NEI Staff Searches—Dr. David Schneeweis has been acting NEI Scientific Director since the retirement of Dr. Sheldon Miller in 2019. A search committee comprising senior-level NIH staff and members of the extramural community has been established to identify a permanent NEI Scientific Director.

Awards—Dr. Chiang congratulated Dr. Joshua Miele, a former NEI grantee who has developed technologies for blind and visually impaired individuals, for receiving the 2021 MacArthur Fellow award. Dr. Chiang announced that NEI grantees Drs. Zhigang He, Kafui Dzirasa, and Marylyn Ritchie have been elected to the National Academy of Medicine.

Why NEI’s Work Matters—NEI-funded work has had an enormous impact on quality of life and science. NEI has supported the work of many Nobel Prize winners as well as many seminal innovations that have been generalized to other research.

Revised NEI Mission Statement—The NEI mission statement has been revised as follows: The mission of the National Eye Institute is to eliminate vision loss and improve quality of life through vision research. NEI aims to achieve this mission by providing leadership to drive innovative research; foster collaboration; recruit, inspire, and train a talented and diverse new generation of individuals; and educate health care providers, scientists, policymakers, and the public about advances in vision research and their impact. Dr. Chiang expressed hope that NEI becomes a mission-driven organization.

NEI Strategic Plan—The Strategic Plan is focused on seven cross-cutting areas of emphasis—From Genes to Disease Mechanism; Biology and Neuroscience of Vision; Immune System and Eye Health; Regenerative Medicine; Research Needs, Gaps, and Opportunities; Individual Quality of Life; and Public Health and Disparities Research—to foster collaboration within the community and join mechanistic science with clinical applications. The Strategic Plan will be published on November 1, 2021 in parallel with editorials in peer-reviewed journals that will explore different aspects of the plan and mission statement. The Strategic Plan also will be messaged via a podcast, academic talks, social media, and news outlets.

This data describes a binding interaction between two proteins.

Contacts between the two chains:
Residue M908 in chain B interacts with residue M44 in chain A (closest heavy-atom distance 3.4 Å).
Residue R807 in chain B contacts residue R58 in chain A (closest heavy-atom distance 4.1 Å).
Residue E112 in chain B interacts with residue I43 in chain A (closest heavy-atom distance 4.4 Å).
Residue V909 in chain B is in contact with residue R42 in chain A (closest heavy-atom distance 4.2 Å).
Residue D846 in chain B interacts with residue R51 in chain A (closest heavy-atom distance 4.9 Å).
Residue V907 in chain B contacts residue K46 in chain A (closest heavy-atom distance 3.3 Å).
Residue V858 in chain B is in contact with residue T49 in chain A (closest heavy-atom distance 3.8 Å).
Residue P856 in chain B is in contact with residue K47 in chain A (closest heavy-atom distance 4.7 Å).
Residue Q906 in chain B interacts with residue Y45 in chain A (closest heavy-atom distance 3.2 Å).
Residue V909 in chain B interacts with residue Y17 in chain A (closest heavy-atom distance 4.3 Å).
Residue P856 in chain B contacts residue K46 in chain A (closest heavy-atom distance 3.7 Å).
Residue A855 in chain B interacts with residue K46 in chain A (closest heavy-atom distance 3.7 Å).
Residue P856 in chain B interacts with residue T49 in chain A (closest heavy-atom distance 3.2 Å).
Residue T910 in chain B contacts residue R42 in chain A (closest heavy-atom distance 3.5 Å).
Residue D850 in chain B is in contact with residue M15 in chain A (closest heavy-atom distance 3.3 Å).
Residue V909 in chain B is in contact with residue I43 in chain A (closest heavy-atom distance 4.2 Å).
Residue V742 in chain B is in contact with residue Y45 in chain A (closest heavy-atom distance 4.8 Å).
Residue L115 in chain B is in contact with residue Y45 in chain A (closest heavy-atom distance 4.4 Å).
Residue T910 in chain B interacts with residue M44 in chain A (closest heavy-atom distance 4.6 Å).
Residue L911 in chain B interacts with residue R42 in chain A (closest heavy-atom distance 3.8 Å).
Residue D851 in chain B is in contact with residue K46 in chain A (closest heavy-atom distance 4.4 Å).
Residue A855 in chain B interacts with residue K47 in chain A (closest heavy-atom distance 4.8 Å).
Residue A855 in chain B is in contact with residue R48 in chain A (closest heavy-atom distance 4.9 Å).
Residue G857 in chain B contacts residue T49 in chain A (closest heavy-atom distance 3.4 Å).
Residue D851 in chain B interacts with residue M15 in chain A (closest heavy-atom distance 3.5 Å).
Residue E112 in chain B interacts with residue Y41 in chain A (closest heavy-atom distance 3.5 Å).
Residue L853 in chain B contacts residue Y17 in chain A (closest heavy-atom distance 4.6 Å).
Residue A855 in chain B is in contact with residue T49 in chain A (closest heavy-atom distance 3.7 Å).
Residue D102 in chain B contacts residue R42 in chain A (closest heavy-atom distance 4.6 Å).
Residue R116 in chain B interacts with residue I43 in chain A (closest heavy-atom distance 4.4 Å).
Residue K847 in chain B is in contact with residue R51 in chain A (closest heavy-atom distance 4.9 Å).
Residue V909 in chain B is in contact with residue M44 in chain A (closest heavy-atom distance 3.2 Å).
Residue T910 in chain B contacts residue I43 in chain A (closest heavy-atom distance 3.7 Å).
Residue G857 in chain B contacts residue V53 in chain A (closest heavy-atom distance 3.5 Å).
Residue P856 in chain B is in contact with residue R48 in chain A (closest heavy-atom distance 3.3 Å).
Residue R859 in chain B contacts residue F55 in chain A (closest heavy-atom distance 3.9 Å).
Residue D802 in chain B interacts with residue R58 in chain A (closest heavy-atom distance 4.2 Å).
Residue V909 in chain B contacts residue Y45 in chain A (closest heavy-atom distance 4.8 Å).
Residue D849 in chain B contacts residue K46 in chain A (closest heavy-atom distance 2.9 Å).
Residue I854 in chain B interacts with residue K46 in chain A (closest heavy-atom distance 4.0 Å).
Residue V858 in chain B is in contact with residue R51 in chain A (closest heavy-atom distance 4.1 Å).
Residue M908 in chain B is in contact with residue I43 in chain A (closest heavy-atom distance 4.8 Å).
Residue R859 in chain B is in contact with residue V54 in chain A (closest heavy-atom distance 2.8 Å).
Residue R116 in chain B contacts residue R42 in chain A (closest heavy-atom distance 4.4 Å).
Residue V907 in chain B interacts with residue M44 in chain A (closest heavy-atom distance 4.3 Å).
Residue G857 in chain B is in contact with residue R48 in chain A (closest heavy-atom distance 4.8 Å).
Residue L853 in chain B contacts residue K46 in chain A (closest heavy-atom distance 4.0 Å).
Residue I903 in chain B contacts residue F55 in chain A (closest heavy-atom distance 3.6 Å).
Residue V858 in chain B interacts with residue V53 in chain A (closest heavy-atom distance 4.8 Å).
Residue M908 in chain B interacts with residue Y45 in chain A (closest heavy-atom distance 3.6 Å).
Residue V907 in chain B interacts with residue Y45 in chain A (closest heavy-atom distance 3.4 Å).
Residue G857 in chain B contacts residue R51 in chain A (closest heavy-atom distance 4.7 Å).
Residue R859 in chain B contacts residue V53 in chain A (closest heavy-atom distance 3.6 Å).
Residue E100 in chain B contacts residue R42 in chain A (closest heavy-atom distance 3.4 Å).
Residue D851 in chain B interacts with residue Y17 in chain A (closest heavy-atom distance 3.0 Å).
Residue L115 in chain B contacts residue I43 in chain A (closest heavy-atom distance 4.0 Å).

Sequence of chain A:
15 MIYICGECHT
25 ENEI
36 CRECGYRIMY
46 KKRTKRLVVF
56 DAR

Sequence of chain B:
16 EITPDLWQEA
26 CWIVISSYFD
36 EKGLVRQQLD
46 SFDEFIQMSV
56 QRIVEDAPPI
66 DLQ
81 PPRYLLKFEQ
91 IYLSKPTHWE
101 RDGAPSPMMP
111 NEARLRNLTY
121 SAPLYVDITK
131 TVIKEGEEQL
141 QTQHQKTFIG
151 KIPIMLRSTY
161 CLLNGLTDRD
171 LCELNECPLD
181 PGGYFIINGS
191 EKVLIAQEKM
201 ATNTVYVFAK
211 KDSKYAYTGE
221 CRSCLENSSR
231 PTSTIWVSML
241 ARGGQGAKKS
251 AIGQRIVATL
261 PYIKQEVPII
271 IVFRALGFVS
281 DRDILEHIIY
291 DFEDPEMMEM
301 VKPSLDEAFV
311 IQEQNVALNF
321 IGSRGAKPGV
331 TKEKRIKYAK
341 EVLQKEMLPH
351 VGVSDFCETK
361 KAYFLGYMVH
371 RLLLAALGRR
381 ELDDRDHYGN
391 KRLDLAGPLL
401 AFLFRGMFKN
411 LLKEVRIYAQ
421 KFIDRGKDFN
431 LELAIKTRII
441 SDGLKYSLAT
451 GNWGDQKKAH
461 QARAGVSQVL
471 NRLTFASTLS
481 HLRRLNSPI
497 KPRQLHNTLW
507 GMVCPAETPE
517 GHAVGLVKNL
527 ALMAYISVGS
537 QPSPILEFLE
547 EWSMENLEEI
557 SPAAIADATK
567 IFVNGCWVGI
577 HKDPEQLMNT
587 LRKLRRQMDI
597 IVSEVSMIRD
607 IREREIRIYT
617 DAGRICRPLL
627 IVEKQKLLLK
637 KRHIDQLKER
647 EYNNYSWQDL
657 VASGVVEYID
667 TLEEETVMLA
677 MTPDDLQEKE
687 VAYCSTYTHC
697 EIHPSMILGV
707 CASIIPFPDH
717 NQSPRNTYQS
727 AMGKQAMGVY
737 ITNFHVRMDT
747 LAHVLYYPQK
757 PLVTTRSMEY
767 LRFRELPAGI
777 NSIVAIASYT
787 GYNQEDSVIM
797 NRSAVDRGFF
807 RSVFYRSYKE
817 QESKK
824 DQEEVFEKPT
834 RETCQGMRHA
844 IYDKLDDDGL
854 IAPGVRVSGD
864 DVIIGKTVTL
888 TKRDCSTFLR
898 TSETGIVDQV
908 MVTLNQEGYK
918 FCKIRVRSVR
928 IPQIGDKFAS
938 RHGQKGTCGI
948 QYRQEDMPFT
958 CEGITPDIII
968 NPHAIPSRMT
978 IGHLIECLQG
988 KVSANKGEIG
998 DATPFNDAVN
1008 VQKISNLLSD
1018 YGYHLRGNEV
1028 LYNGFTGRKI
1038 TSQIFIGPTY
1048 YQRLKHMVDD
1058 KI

The Strategic Plan will be implemented through initiative concepts developed by seven internal trans-NEI workgroups including program staff, review officers, intramural researchers, and policy staff. NEI workgroups will collaborate on overlapping opportunities (e.g., building of artificial intelligence [AI] and bioinformatics databases, new disease models, cost-effective health services). Priorities will be established based on public feedback, existing initiatives, clinical impact, scientific opportunity, feasibility, and resource utilization. Dr. Chiang aims to bring recommendations to Council for clearance in February 2022.

Update on Anterior Segment Initiative—A symposium titled “Investigating the Ocular Surface Microbiome: Best Practices for Low-Biomass Microbial Research” was held in August 2021. The symposium focused on characterizing microorganisms in a low-biomass niche, which is a challenge due to high signal-to-noise ratio. The executive summary is available online.

NIH Council of Councils—The Council of Councils recently approved the Somatic Cell Genome Editing Program, which aims to accelerate development of genome-editing therapeutic agents by facilitating studies that enable Investigational New Drug applications, establishing pathways to regulatory approval, and disseminating successful strategies for first-in-human clinical trials.

Advanced Research Projects Agency for Health (ARPA-H)—President Biden recently communicated to Congress that NIH should create ARPA-H, which aims to benefit the health of all Americans by catalyzing health breakthroughs that cannot readily be accomplished through traditional research or commercial activity. Eye and vision research representative organizations (e.g., American Academy of Ophthalmology) participated in recent discussions between the White House Office of Science and Technology Policy (OSTP), NIH, and stakeholder groups.